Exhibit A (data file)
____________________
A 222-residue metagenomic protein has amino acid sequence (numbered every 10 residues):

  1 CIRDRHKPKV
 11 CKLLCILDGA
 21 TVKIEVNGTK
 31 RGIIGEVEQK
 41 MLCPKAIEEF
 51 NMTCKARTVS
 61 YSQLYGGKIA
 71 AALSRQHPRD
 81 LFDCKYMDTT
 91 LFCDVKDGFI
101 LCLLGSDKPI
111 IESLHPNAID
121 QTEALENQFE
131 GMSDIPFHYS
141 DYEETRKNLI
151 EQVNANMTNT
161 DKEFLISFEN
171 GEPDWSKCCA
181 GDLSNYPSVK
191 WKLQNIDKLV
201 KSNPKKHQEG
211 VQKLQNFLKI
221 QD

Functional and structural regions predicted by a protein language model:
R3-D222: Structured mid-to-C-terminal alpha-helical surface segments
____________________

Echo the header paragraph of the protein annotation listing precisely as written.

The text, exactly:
A 222-residue metagenomic protein has amino acid sequence (numbered every 10 residues):